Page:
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Indigenous leader of Line 5 opposition is now consulting for Enbridge

someone writing on a ballot
Michael Dorausch / Flickr, http://j.mp/1SPGCl0

 

Today on Stateside, we talk to Congresswoman Elissa Slotkin (D-Holly) about what she’s seen during a trip to the U.S.—Mexico border. Plus, a look at what it takes to turn a petition drive into a question on the ballot in Michigan. 

Rep. Elissa Slotkin and her deputy chief of staff Danielle Most talk to two children at a CBP holding facility in Donna, Texas.
Office of Rep. Elissa Slotkin

 

A bipartisan group of U.S. representatives on Friday visited sites along the U.S. Mexico border. Among them was Democratic Congresswoman Elissa Slotkin, who represents Michigan’s 8th district. Slotkin says her goal for this trip was to “understand the stress on the situation” at the border, and to try to find bipartisan agreement on how to fix what she describes as a broken system. 

Army National Guard / Flickr

Motorcycle riders are greatly overrepresented in U.S. traffic deaths, with more than 5,000 killed each year.

The Governors Highway Safety Association says frequently, when cars and motorcycles are involved in a crash, the drivers of the car said they didn't even see the motorcycle.

The safety group says wearing high-visibility clothing could help to prevent some of those kinds of crashes – but its new study finds many reasons why motorcycle riders don't.

commons.wikimedia.org

A new study by AAA finds that vehicle escape tools do not work on laminated glass. And fully a third of 2018 vehicle models had laminated glass not just on the front windshield, but all of the side windows.

Vehicle escape tools are intended to help someone break a window if they are trapped in a car, for example, if it catches on fire and the doors won't open, or if the car becomes submerged in water.

AAA tested six different vehicle escape tools. Four were able to break regular tempered glass – the kind that is very common on the side windows of older cars.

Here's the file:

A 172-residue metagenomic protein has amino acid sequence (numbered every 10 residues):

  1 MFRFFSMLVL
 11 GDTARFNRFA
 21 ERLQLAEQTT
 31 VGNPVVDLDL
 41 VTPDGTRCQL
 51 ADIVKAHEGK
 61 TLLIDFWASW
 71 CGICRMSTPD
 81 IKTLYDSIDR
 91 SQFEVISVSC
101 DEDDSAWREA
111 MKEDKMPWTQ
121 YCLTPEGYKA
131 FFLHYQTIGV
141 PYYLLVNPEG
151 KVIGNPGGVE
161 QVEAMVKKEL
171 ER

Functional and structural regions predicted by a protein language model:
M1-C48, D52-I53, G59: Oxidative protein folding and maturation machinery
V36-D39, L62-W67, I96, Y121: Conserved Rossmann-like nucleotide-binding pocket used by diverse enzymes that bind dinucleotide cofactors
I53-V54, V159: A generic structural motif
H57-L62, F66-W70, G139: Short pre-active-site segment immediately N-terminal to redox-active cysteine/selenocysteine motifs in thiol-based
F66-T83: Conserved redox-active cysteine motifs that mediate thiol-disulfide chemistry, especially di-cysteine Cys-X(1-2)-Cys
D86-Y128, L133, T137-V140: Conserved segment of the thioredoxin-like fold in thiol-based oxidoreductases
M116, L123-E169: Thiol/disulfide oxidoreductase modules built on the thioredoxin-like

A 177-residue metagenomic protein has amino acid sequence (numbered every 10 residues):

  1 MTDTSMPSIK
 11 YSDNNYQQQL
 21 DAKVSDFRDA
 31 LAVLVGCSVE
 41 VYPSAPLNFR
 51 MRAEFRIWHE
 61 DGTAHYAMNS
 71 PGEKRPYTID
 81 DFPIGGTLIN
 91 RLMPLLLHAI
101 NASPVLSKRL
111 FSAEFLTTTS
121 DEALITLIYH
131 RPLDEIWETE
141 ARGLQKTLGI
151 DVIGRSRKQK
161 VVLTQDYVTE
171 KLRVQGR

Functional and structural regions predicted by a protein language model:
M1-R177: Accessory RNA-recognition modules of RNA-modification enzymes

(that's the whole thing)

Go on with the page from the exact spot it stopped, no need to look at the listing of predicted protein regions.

steve carmody / Michigan Radio

State and local health officials are investigating multiple cases of a gastrointestinal illness in southwest Michigan. caused by a microscopic parasite in southwest . 

Lester Graham / Michigan Radio

When we do a test taste of Tammy Coxen’s (of Tammy’s Tastings) concoctions, I’m often surprised by the ingredients on the counter. This time there was a Mason jar full of preserved peaches.

3D rendering of the measles virus
Centers for Disease Control

The Detroit Health Department has confirmed a case of measles in Detroit. The person is a resident of Detroit, and had recently returned from traveling overseas. 

The person went to the emergency department at Children’s Hospital of Michigan on July 16 between 12:30 and 9:30 p.m.

They also went to their physician’s office in Macomb County, Michigan, and everyone who was exposed at that location was directly informed.

CAIR-MI

A Muslim couple says they were subjected to racist taunts by a black Tim Hortons employee in Ypsilanti. They say the employee told them to “go back to their country."

The Council on American-Islamic Relations-Michigan (CAIR-MI) is working with the couple. It's filing a civil rights complaint to the Michigan's Department of Civil Rights, against the company.

"People are being judged based on the color of their skin, or whether or not they are wearing religious clothing or if they have an accent on their, their American-ness," said Amy Doukorue, the couple's attorney.

John Seung-Hwan Shin / Wikimedia Commons Creative Commons license https://creativecommons.org/licenses/by/3.0/deed.en

Detroit Mayor Mike Duggan publicly clarified his stance on police use of facial recognition technology Thursday, as his police chief tried to quell some skepticism from members Detroit’s Board of Police Commissioners about the controversial technology.

“The Detroit Police Department has not and will not use facial recognition technology for surveillance,” Duggan said in a statement put out on social media. “No one is watching you on any camera in this city with facial recognition software. I will not support the software ever being used in that way.”

person holding glasses of water filled with a range of terrible contaminants
John Auchter / Michigan Radio

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